Updated: Apr 26, 2020
Are you looking for help to write a CV?
In a series of short articles and related videos, My CV Guide will offer quick and easy tips covering each section of a CV in turn. This is free CV advice that is easy to apply and will strengthen your CV in identifiable and meaningful ways. It goes beyond a lot of the generic CV advice you may have already seen by offering hints and tips you probably haven't thought of before when considering how to write a great CV.
This third article in the series focuses on Key Achievements.
Key Achievements are perceived to be a really important part of a CV by both applicants and reviewers alike.
They can cover a well defined, self selected set of career highlights to date, your greatest selling points in essence. For the recipient they provide arguably the best evidence of demonstrated competency and what has actually been delivered in previous roles rather than simply details of what you were employed to do. This can be referenced in an opening personal profile, provided in a dedicated section of its own or laced throughout the employment history of a CV.
Top CV Tips
The Order is important
Getting key achievements across as a priority within a CV is important. Making reference to a key headline or two in an opening personal profile can help establish that or positioning a dedicated section to key achievements early within the layout of the CV will ensure impact. Also consider the order in which the achievements are presented, with the most important or meaningful coming first.
Prioritise relevance over what feels or sounds most impressive
Always think from the perspective of the reader. Which achievements are going to be of most relevance and therefore of interest to them? These are the ones that should be prioritised over those that feel or sound more impressive. Sometimes it is the more routine or standard achievements that demonstrate the most sought after competencies rather than those that make the most impressive dinner party conversations.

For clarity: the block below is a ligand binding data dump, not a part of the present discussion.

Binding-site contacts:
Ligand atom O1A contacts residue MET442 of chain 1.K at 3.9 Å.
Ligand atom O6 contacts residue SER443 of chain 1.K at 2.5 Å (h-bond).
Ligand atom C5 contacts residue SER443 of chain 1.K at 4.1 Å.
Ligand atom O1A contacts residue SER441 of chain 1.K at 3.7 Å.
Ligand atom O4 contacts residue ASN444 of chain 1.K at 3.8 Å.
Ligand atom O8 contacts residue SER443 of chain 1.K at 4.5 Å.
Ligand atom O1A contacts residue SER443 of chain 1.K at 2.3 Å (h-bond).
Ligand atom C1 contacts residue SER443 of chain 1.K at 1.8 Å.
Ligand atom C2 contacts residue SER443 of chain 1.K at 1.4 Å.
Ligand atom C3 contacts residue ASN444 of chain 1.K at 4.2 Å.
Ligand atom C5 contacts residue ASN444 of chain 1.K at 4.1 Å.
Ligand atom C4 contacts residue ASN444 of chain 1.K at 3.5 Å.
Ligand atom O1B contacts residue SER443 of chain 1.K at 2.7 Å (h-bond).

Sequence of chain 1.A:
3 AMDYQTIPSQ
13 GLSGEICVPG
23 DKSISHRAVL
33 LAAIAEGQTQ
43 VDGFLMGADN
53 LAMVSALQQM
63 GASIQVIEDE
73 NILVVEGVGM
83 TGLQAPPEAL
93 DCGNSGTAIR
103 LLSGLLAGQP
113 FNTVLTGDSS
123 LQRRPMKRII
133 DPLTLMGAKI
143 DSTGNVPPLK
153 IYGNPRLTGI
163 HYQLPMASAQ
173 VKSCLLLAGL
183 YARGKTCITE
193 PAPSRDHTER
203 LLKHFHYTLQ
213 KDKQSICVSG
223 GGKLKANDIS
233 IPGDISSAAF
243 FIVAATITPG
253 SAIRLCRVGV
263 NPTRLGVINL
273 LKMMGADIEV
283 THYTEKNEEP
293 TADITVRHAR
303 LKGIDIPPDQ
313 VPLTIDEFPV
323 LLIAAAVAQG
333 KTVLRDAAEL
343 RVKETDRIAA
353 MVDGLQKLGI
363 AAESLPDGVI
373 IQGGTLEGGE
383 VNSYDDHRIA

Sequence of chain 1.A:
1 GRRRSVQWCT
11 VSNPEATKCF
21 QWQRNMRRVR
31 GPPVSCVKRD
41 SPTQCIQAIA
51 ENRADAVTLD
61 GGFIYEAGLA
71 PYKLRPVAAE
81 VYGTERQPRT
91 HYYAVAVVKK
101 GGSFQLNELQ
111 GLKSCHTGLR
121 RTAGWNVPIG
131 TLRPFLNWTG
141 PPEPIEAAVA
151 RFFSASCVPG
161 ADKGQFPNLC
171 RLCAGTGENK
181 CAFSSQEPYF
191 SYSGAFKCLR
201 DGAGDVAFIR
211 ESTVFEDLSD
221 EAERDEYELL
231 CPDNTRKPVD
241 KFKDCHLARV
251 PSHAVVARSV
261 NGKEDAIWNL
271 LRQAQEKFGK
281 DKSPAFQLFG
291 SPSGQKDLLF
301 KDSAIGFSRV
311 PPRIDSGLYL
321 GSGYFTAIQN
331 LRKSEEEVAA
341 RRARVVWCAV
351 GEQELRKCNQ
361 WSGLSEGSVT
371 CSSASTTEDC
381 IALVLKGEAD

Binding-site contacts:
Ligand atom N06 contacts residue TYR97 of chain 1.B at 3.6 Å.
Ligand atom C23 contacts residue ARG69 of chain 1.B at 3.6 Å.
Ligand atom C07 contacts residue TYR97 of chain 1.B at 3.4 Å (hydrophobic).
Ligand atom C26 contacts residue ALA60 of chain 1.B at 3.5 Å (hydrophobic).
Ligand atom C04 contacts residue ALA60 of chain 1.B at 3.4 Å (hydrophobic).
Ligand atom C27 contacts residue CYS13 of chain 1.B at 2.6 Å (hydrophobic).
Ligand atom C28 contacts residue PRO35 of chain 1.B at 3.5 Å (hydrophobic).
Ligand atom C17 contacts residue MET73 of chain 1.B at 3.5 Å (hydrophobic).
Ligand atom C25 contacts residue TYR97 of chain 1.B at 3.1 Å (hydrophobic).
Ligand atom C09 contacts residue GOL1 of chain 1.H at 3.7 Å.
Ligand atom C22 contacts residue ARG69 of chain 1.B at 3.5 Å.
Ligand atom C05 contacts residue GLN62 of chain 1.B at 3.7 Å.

Don’t include givens or those that can’t be verified or measured
Key achievements must have weight. If they demonstrate competencies that would be taken as givens or can’t really be validated or verified, as in your word would just have to be taken for them, then they don’t add weight. This can actually have a detrimental effect as it can be interpreted that there is a lack of substantiated and meaningful achievements to be presenting instead.
Providing quantifiable and measurable metrics for key achievements is really important. Volumes, quantities, financials, costs, savings, revenues, headcounts and time frames are all great examples of the types of numbers and figures that can be specified. They jump off the page and make the achievement measurable which creates immediate impact and meaning for the reader.
As with all elements of a CV, content should be punchy and to the point, but provide enough details to allow the context of key achievements to be understood. This creates a frame of reference to draw comparators, establish relevance and ultimately determine transferability to the requirements of the role being recruited for.
Good luck writing your CV and covering your Key Achievements in a way that really stands out.
For the other articles in this series, visit the My CV Guide Blog and for in-depth advice and guidance on how to write a CV, take a look at our downloadable CV Guide. Professional CV writing and CV review options are also available through our CV Review and CV Consultation services.